The world of love and relationships is already complicated, but there are times when dealing with it is made even more difficult by problems of expression and communication .
In fact, for some people something as simple (theoretically) as saying “I love you” can become a challenge. In part, this may be due to a fear of commitment, but it may also have to do with difficulties in expressing feelings in general. Here is what happens when love life encounters this second obstacle.
When love is a hollow word
Imagine that the word love means nothing to you , and that the same thing happens to you with hate, fear, guilt, or happiness. When you hear them they sound empty, devoid of the emotional tinge that characterizes them. Feelings are just another word to add to the dictionary, hollow words that you know what they mean because you have learned them, but they don’t tell you anything.
You don’t know how to interpret emotions, maybe you know that you feel bad in general, but you can’t specify if you are sad, angry, scared, etc. You don’t know if you are in love or if you have ever been in love, . You don’t understand the looks, the gestures, the silences, the non-verbal language is another puzzle you can’t figure out.
Although it seems a curious and rare phenomenon, the Spanish Society of Neurology estimates that at least 10% of the world’s population suffers from this situation, that is, one out of every 10 people presents a psychological condition called alexithymia .
Characteristics of alexithymia
The term alexithymia literally means “lack of words for feelings” and denotes a difficulty in identifying and verbally describing the emotions and feelings in oneself and others. This limitation is also observed in non-verbal language.
Some of the symptoms or characteristics of alexithymia are
- Difficulty in identifying different types of emotions and feelings
- Difficulty connecting emotions with physical or bodily sensations and expressing one’s affections.
- Constrained or restricted thinking style
- Difficulty in detecting emotions in others and recognizing their facial cues or gestures
- Little or no fantasy, daydreaming and imaginative activity.
- Rigid communication style, limited body posture and expressions, no gestures, monotone voice and no intonation.
Are people too cold in relationships?
People with alexithymia are often described by others as cold and distant . They lack empathy and often experience problems in recognising and responding appropriately to the moods and feelings of the people around them, so family, partner and social relationships are often greatly affected.
Moreover, they present a very pragmatic way of thinking, based on logic, where the affective aspects have no place . They have a reduced capacity for enjoyment and it is almost impossible for them to experience fantasies and dreams or think in an imaginative way.
It is not that the alexithymics do not have emotions; they have them, their difficulty lies in not knowing how to recognize them and express them with words or gestures. The inability to express affections causes them to somatize, presenting headaches, stomach pains, tachycardia, muscular tension, etc. They reflect in their physical state what they cannot say with words or gestures . This is why it is very difficult for people who are alexithymic to differentiate what emotions are from what body sensations are.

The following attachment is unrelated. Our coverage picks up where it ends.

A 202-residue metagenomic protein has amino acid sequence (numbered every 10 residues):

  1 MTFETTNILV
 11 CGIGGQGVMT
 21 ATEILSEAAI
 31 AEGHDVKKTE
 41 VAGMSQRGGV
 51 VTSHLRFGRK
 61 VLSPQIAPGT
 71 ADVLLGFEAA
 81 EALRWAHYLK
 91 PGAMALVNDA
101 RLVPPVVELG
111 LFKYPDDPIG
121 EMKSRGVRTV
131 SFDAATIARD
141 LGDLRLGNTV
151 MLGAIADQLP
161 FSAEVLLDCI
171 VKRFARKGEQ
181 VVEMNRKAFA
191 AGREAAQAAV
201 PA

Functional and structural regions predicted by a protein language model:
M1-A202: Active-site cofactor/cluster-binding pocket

Types of Difficulties in Talking about Feelings
Alexithymia can be divided into two categories-
1. Primary alexithymia
It is related to organic factors . This would include patients with Autism Spectrum Disorders. In fact, a high percentage of patients with Autism Spectrum Disorders (between 80% and 90%) show features of alexithymia. It is also related to neurological injuries or diseases, such as stroke, multiple sclerosis, Parkinson’s, etc.
In neurological terms, it may be due to a dysfunction in communication between the limbic system (responsible for regulating emotions) and the neocortex (regulates abstract intelligence, reasoning and logic), or between the left hemisphere (responsible for language, logical reasoning, etc.) and the right hemisphere (responsible for emotions, creativity, art, etc.).
2. Secondary alexithymia
Related to purely psychological factors, is observed in people who have suffered emotional trauma , such as abuse in childhood, post-traumatic stress situations (war, sexual abuse, mistreatment, etc), or simply who have not had adequate emotional learning in childhood (children who have not been adequately taught to label and identify their emotions).
It is also common in subjects with depression, cyclothymia, eating disorders, such as anorexia nervosa, or people with addictions. Secondary alexithymia, unlike primary alexithymia, can be reversed through psychotherapy, and sometimes with the help of antidepressant drugs.
Although people with alexithymia do not usually come to therapy, and if they do, it is because of the insistence of their immediate environment, cognitive-behavioral therapy and interpersonal therapy can help them develop emotional awareness.
The main objective of the psychological treatment will be to help the patient to identify, label and properly understand the emotions. It is important that they know how to give meaning to the emotions, to verbalize them and to identify the sensations associated with them.
It will also be necessary to compensate for the deficient capacity of emotional regulation by teaching the person to self-regulate emotionally , and express affections adequately.